Common Cold Treatments

Common cold symptom management options explained

(RxWiki News) When you get a cold, you may find yourself rushing to your local pharmacy or grocery store to get some medications to treat it. Keep reading to see what you can do to get better faster.

As you may already know, there are tons of different options for fighting some of those annoying cold symptoms. Just walking into the cold remedies aisle at your local pharmacy can be overwhelming. Let us make it easier for you.

Having a cold is not the same for everyone. We all experience different symptoms, which means we require different treatments. Below, we discuss four common cold symptoms and some options for treating them. For more information on the common cold, read "Tips to Prevent the Common Cold."

Sore Throat

One of the first signs of a cold is a sore throat. Your throat gets scratchy and hurts when swallowing. It usually goes away on its own in a couple of days, but it can be quite irritating. One of the things known to help relieve some irritation is keeping the throat moist. Lozenges or hard candies can cause saliva production, helping the throat stay moist.

Other options include throat sprays, such as Chloraseptic, that have local numbing and pain-relieving agents. Taking over-the-counter (OTC) pain relievers like acetaminophen and ibuprofen may help, too.

Lozenges, throat spray or a pain reliever might not be good for you, depending on other health conditions you have. Ask your doctor or pharmacist to see which option is right for you.

If your sore throat is severe or does not get better in a couple of days, call your doctor or get checked out immediately.

Fever

Fever is relatively common with colds. It occurs when your body’s temperature increases due to the illness. There are two go-to options to help reduce fever. They are acetaminophen (Tylenol) and ibuprofen (Advil, Motrin). Acetaminophen is taken every four to six hours, while ibuprofen is taken every six to eight hours. Always read the label for the correct dose for the product you're using.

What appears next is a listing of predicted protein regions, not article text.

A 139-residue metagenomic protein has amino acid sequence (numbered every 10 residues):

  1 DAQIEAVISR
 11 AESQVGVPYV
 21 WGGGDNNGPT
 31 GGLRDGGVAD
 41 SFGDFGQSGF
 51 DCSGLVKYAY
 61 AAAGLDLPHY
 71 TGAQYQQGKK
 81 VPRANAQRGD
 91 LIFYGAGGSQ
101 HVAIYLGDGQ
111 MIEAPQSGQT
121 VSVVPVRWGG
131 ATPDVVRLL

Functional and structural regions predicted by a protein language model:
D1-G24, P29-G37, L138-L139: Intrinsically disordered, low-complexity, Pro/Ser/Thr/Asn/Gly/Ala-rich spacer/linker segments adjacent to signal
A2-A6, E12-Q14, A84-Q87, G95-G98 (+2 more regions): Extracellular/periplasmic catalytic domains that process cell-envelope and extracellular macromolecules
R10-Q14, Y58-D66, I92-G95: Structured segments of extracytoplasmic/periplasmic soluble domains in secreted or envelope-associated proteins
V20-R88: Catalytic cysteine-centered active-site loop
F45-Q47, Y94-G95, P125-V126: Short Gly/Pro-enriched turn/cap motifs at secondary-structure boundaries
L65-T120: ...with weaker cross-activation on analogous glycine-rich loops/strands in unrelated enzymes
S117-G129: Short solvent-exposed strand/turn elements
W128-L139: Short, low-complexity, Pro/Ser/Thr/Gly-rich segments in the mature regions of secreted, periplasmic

Depending on what other medication you have, one of the two may be right for you. Ask your doctor or pharmacist. If you have a fever greater than 105 degrees Fahrenheit or your fever is not getting better, call your health care provider right away

Cough and Chest Congestion

Within a day or two of having a cold, you will likely develop a cough. Coughs can be different in terms of mucus production. There are two important OTC medications to help relieve cough: dextromethorphan (antitussive) and guaifenesin (expectorants). Dextromethorphan works by stopping the cough. Guaifenesin works by thinning the mucus in the lungs so the cough can easily remove it. Drinking lots of fluids will also help thin the mucus.

Depending on the type of cough you have, one or both of these medications may be helpful. Dextromethorphan, found in Delsym and Robitussin, can be useful if you have a dry, annoying cough that is keeping you awake or affecting your daytime activities. Guaifenesin, in Mucinex, may be better if you have chest congestion or a cough that is producing mucus. Combinations of these products are also available OTC.

Some of these OTC cough treatment options may not be right for you if you have certain conditions. Ask your doctor or pharmacist. A long-term cough should not be treated OTC. It needs to be checked by your health care provider because it may be due to some other underlying condition.

Nasal Congestion and Runny Nose

Having a runny nose or nasal congestion is one of those staple signs of a common cold. You can use two types of medications to treat this: decongestants and antihistamines. Both of these work differently to reduce nasal mucus production and relieve a runny or congested nose.

Decongestants, like phenylephrine, are better for daytime use, as the side effects of decongestants can keep people awake if taken at night. Antihistamines, like diphenhydramine and doxylamine, are better for nighttime use. One of the side effects of antihistamines is drowsiness. Both are available in various combination day-night products.

Decongestants and antihistamines may not be right for you if you have thyroid problems, high blood pressure, diabetes or other conditions. Talk to your doctor or pharmacist to see which product is right for you.

Written By Digital Pharmacist Staff

Reviewed by: 
Review Date: 
December 13, 2018
Last Updated:
March 21, 2019